Fairfax: Advertorial is dead, here's native 2.0

By Brendan Coyne | 31 January 2014

Fairfax's native advertising lead has claimed that advertorial is dead and native advertising is delivering engagement rates approaching those of its editorial. What is more, "native 2.0" takes pretty much everything but the brief and the creative away from ad agencies.

Felix Kruger, emerging solutions specialist at Fairfax Media, said today that the firm's Brand Discover platform had delivered engagement rates of over two minutes for native articles. That compares to an average of around 30 seconds for advertorials and three to four minutes for editorial. "It's safe to say that advertorials are dead, and we've known for quite some time as they don't do as well as they should," he said.

Whereas some have been quick to dismiss native advertising as just the emperor's new clothes, or advertorial by another name, Kruger said it was completely different. He defined native as "a content-based ad where the experience follows the natural form and function of the publisher's platform". Advertorial, he said, was often "too clunky" within an environment, with standard templates not optimised to the user experience.

Early movers in the US, such as The Atlantic, had run into trouble with native advertising efforts because they let the brand and its partners do most of the work. Advertisers should never use internal people to attempt native, he said, labelling that format as "native 1.0", where publishers just provide the distribution platform and the template.

What Fairfax and others are banking on to bring back the ad dollars is "native 2.0". "The focus is more on the publisher side – handle the strategy, provide the writer network, the audience expertise, custom article templates and different distribution options." That leaves the brand providing "just the brief and the creative".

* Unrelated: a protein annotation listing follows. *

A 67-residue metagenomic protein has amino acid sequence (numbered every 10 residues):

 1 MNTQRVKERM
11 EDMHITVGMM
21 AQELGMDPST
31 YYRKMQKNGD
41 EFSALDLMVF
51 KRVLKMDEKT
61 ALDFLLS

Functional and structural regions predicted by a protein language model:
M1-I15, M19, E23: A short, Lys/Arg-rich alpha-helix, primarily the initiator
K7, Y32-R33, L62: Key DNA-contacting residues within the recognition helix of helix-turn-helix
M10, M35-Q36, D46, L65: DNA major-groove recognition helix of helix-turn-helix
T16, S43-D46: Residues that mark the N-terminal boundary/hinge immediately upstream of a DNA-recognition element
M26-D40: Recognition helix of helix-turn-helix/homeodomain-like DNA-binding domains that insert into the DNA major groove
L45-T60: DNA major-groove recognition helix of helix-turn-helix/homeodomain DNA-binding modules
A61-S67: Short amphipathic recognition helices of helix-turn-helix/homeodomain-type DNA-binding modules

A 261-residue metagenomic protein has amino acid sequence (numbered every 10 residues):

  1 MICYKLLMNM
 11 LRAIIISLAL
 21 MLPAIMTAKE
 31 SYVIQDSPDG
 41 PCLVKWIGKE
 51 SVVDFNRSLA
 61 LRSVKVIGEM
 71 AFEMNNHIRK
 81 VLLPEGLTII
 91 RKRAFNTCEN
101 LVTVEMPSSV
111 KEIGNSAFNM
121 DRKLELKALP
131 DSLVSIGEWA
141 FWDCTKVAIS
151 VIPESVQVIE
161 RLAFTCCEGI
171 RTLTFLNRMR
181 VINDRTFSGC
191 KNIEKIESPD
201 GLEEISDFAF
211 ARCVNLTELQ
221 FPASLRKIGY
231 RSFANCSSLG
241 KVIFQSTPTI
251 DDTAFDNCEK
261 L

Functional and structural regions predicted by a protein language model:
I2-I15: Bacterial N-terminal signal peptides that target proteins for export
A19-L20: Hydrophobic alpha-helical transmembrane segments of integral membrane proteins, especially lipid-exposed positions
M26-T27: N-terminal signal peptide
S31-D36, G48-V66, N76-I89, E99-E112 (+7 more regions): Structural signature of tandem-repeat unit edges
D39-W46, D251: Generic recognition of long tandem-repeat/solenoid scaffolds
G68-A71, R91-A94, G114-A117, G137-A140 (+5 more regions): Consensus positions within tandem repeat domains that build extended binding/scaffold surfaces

The strategy, he said, was paying dividends for Australian advertisers. Citing a series of five articles for Zurich, written by Fairfax contributor and AAP journalist Muriel Reddy, Kruger said average engagement across the series was two minutes eight seconds. He attributed that lift to useful, insightful copy bylined by a journalist readers were familiar with and leaving the hard sell out of the content.

Kruger even claimed that "one SMH editor had called to ask why the articles around finding homes were not in the business segment". Relevance is the golden rule to holding reader's attention, he said. "Relevance is king. There is more content out there than anyone can consume in their entire lifetime."

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